“Empty is the argument of the philosopher which does not relieve any human suffering.” — Epicuris
Emotional distress is not necessarily a disease. Modern psychiatry, however, appears to thrive on this model. Marinoff points out the growth of its major reference book, “The Diagnostic and Statistical Manual” (DSM). Marinoff says that just about any conceivable behavior can end up listed in the DSM and diagnosed as a symptom of mental illness.
This is in spite of the fact that a majority of the mental illnesses listed in the DSM have never been shown to be caused by any brain disease.
In 1952, the DSM listed 112 disorders. The current edition, first published in 1994, presents nearly 400 disorders. The target date for the next edition is 2012. One wonders how long its list of disorders will be. Marinoff claims “…the pharmaceutical industry and the psychiatrists who prescribe their drugs are committed to identifying as many ‘mental illnesses’ as theypossibly can.”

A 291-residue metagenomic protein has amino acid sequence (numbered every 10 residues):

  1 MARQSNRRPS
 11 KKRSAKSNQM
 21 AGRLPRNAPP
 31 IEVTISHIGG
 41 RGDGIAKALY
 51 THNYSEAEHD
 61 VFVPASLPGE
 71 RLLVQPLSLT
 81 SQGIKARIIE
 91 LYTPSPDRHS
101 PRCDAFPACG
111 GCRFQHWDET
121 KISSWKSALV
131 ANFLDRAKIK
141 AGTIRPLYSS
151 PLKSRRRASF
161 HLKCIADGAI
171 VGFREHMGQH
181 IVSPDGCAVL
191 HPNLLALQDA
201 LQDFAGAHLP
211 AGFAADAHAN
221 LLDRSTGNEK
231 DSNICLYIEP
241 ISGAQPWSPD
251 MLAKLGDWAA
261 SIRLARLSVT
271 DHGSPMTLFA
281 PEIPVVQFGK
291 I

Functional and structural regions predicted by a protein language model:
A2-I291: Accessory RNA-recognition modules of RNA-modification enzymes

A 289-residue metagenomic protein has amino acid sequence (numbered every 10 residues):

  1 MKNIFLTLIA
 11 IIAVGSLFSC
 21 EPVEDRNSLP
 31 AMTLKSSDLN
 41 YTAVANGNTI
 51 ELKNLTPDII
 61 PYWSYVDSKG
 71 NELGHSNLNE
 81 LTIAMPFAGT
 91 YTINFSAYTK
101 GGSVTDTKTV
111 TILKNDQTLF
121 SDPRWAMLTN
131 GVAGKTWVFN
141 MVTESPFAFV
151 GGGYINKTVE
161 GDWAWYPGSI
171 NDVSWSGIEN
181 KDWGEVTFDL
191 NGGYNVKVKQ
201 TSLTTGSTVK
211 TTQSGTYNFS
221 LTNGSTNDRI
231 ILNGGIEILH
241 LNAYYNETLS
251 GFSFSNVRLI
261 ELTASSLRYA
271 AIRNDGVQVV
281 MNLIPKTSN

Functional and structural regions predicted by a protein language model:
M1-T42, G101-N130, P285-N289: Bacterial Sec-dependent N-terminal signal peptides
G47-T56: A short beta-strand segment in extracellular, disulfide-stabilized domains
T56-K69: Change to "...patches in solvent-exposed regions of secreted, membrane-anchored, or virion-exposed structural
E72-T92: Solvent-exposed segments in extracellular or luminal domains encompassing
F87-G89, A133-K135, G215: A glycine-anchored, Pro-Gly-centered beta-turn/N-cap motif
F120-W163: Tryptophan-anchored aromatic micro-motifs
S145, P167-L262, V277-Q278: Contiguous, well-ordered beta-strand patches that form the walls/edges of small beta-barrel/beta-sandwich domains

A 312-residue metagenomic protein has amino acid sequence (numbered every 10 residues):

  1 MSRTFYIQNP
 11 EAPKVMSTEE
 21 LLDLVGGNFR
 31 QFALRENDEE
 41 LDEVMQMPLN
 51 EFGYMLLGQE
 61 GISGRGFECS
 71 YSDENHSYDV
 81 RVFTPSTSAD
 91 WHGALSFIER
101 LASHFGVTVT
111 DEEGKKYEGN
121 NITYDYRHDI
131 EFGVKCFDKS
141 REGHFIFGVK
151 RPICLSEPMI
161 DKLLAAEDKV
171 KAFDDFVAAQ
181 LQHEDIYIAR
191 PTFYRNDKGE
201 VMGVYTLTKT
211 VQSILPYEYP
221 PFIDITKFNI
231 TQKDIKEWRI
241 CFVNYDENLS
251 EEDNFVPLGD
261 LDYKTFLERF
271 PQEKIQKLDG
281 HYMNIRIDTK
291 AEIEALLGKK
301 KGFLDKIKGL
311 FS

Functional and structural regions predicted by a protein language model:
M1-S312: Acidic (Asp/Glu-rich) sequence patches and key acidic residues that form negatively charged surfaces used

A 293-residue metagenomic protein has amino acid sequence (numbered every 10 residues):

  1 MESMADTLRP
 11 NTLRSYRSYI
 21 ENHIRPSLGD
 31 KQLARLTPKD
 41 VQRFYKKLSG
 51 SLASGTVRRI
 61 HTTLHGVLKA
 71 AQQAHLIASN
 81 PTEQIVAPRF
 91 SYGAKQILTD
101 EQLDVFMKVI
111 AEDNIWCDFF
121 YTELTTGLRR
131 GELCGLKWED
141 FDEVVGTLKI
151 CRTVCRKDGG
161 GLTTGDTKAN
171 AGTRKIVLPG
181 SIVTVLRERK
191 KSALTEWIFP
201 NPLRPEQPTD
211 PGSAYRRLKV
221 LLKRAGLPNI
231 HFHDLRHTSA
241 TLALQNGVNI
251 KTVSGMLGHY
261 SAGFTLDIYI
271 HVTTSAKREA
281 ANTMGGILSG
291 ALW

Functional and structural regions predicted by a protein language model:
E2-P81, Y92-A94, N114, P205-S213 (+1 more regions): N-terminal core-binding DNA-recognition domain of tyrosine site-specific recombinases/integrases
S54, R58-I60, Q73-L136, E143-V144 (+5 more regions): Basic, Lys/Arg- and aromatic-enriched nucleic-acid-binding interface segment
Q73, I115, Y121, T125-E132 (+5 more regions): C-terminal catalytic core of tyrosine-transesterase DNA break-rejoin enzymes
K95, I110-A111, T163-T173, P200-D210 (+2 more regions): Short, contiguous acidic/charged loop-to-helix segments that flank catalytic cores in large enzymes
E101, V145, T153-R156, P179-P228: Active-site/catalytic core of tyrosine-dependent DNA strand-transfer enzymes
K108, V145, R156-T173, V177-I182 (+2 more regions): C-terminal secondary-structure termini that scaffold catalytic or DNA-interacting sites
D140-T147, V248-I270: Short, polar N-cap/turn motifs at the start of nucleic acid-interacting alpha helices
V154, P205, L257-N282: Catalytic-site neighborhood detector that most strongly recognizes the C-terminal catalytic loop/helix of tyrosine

This, of course, results in the transfer of a lot of wealth and power in their direction. In the 1980s, psychiatrists suggested that about 10 percent of the U.S. population was mentally ill. By the 1990s, the number was up to 50 percent.